The concept of the “Ocean Symphony: Ambient Music Inspired by the Sounds of the Sea” is good evidence for the acoustic interactions going on in the deep sea.
From the soulful songs of humpback whales to the clicks of dolphins and the snaps of snapping shrimps, every sound in the ocean contributes to an intricate symphony that can be audible to human ears in and outside the water.
Sound travels up to five times faster in the ocean, which can further exaggerate how underwater noise from different animals is perceived.
Sharks may also contribute to the range of sounds in the vast underwater world despite the apparent lack of sound-producing organs.
For example, the low-frequency “thumps” and “drumming sounds” produced by some shark species can be heard over a considerable distance, contributing to the ocean’s symphony in their own little way.
Do Sharks Make Noise Out of Water?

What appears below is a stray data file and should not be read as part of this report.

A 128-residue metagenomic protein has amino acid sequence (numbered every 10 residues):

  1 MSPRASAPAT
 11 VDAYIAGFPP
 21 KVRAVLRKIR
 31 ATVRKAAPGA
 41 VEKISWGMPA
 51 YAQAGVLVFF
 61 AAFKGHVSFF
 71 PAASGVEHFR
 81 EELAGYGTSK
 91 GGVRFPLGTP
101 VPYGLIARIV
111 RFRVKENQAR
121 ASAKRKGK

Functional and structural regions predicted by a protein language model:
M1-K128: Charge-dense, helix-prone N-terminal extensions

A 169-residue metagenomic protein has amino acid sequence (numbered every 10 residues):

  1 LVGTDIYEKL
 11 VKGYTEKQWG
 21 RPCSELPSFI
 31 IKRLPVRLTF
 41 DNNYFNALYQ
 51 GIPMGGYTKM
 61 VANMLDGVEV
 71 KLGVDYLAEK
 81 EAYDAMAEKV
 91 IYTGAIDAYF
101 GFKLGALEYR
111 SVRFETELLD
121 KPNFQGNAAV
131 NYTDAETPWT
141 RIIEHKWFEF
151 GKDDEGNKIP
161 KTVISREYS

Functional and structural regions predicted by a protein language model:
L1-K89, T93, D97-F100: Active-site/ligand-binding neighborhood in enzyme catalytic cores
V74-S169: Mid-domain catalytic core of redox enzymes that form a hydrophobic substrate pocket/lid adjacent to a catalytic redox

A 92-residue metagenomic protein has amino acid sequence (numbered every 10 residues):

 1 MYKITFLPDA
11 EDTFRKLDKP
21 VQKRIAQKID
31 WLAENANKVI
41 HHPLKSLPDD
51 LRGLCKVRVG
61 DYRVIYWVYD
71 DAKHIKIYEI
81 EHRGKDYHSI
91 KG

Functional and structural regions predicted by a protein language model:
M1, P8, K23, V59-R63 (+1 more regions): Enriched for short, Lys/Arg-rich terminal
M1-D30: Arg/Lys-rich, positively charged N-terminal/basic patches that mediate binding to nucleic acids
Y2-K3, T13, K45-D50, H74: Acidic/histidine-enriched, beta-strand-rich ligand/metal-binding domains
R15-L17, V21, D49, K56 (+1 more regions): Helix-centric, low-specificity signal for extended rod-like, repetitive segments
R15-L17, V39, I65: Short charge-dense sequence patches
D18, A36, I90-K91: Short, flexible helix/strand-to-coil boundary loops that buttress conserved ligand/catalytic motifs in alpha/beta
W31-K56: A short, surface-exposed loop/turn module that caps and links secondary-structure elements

Sharks are proper aquatic animals, fully adapted to life under the water.
Their unique biology means they’re completely tuned to the underwater home.
When a shark is removed from the water through fishing activities or finds itself stranded on a beach, it faces extreme challenges due to the unfamiliar environment and lack of support or buoyancy.
Sharks do not have the means to extract oxygen from the air, unlike some aquatic animals, like whales and dolphins.
When a shark is removed from the water, it begins to experience extreme stress.
Its inability to breathe properly, combined with the pressure of its body weight, can lead to distress characterized by thrashing or flopping movements.
While this produces significant noise in some cases, it does not indicate vocalization in the real sense.
Instead, it represents the shark’s struggle to survive and return to its natural aquatic habitat.
A few shark species, like the great white and black tip reef sharks, have been known to lift their head above the water surface to gaze at objects such as prey.
This habit, known as spy-hopping, is quite common in whales but very rare in sharks.
The behavior is also completely noiseless, and the only sound you’ll probably hear is the splashing of the water as the shark’s body hits the water again.
Do Sharks Make Growling Noises?